Plassembler (v0.1.5) was used to screen the filtered Illumina short reads for any plasmids that may have been missed during the genome assembly process ( The Phaster web service was used to identify prophage regions within the genomes. The annotated genomes were uploaded to the Phaster website, and the service was run using default parameters. ICEs were identified by using the ICEfinder webtool of ICEberg v.2.0 [47].

Identification of putative virulence factors

To identify patterns that may be associated with the medium and low virulence isolates, the VFDB was searched using BLASTP against the complete proteome of each H. ovis genome [48, 49]. BLASTP hits with a minimum value of 30% identity, 70% coverage, and minimum bit scores of 50 were retained for further analysis. Furthermore, the comparative systems service on the BV-BRC website was used to identify and compare proteins across the selected bacterial genomes. This service identifies orthologous proteins and assigns them to protein families. Using the BV-BRC Protein Family Sorter tool allowed us to visualize the distribution of protein families across H. ovis genomes. The global (PGFam) method was used to identify and classify protein families within the selected bacterial genomes. The PGFam method is a homology-based approach that uses hidden Markov models (HMMs) to identify protein families [44]. Protein families were then used to generate gene family presence and absence comparative diagrams between strains. Protein families exclusive to the low, medium, or high virulence groups were identified and a less conservative BLASTP homology search on the Virulence Factor Database was performed. Proteins with negative E values and with bit scores greater than 50 were retained [50]. EggNOG v5.0 was used to identify orthologs and infer the function of proteins of interests [23]. The InterProScan software was also used to predict protein function and to classify protein domains [51].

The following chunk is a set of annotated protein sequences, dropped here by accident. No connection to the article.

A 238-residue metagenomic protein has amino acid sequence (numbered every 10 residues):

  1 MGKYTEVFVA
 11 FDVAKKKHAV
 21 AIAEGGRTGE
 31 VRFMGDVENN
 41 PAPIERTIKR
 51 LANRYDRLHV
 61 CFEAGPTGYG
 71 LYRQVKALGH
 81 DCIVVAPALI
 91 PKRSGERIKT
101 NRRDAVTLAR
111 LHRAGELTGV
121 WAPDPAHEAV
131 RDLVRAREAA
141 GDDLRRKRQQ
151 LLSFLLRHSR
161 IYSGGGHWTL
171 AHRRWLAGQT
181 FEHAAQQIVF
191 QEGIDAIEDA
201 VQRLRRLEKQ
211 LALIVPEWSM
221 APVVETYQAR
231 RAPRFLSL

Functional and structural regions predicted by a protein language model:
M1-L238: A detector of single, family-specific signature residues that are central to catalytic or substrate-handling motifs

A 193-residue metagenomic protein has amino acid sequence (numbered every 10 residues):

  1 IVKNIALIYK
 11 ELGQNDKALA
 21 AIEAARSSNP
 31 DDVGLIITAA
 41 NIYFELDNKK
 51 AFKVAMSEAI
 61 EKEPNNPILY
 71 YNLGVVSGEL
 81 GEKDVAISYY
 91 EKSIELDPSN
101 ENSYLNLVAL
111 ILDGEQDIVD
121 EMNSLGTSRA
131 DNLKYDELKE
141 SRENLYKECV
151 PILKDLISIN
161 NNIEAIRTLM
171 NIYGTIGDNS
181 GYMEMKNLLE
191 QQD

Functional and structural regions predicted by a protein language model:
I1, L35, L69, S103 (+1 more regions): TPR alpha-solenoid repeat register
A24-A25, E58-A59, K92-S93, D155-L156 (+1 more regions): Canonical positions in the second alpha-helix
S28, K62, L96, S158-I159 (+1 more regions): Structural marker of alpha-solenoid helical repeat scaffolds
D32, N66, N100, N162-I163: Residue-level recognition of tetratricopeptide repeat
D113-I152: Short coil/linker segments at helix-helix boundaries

Availability of data and materials

The whole-genome sequences and the trimmed reads have been uploaded into the NCBI Sequence Read Archive and can be found under BioProject number PRJNA514352. GenBank accession numbers for the genome assemblies are SAMN10734405 (KG36), SAMN10734406 (KG37), SAMN33847359 (KG38), SAMN33714545 (KG104), and SAMN33714546 (KG106).



Average nucleotide identity


Coding sequence


Genomic DNA


Genomic island

H. ovis :

Helcococcus ovis


Hypothetical protein

H. kunzii :

Helcococcus kunzii


Integrative and conjugative element


Locally collinear block

M. bovis :

Mycoplasma bovis


Oxford Nanopore Technologies


Origin of replication


Type IV secretion system

T. pyogenes :

Trueperella pyogenes


Virulence factor


Virulence Factor Database


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We would like to thank the general manager of the University of Florida Dairy Unit, Eric Williams, and the staff for allowing us to collect samples for this study.


This project was supported by the USDA-NIFA-CRIS (Accession No. 1002880), USDA-NIFA-AFRI (Accession No. 1026802) and CVM Research Competitive Award (Grant FLA-VME- 00131662).

Author information

Authors and Affiliations



Authors Federico Cunha and Klibs N. Galvão conceived and designed the study. Kristi L. Jones and Segundo Casaro helped coordinate sample collection, laboratory work, and whole genome sequencing. Federico Cunha drafted the manuscript and Klibs N. Galvão and Mary B. Brown provided major edits. Rafael S. Bisinotto and Subhashinie Kariyawasam critically reviewed the manuscript. All authors read and approved the final manuscript.

Corresponding author

Correspondence to Klibs N. Galvão.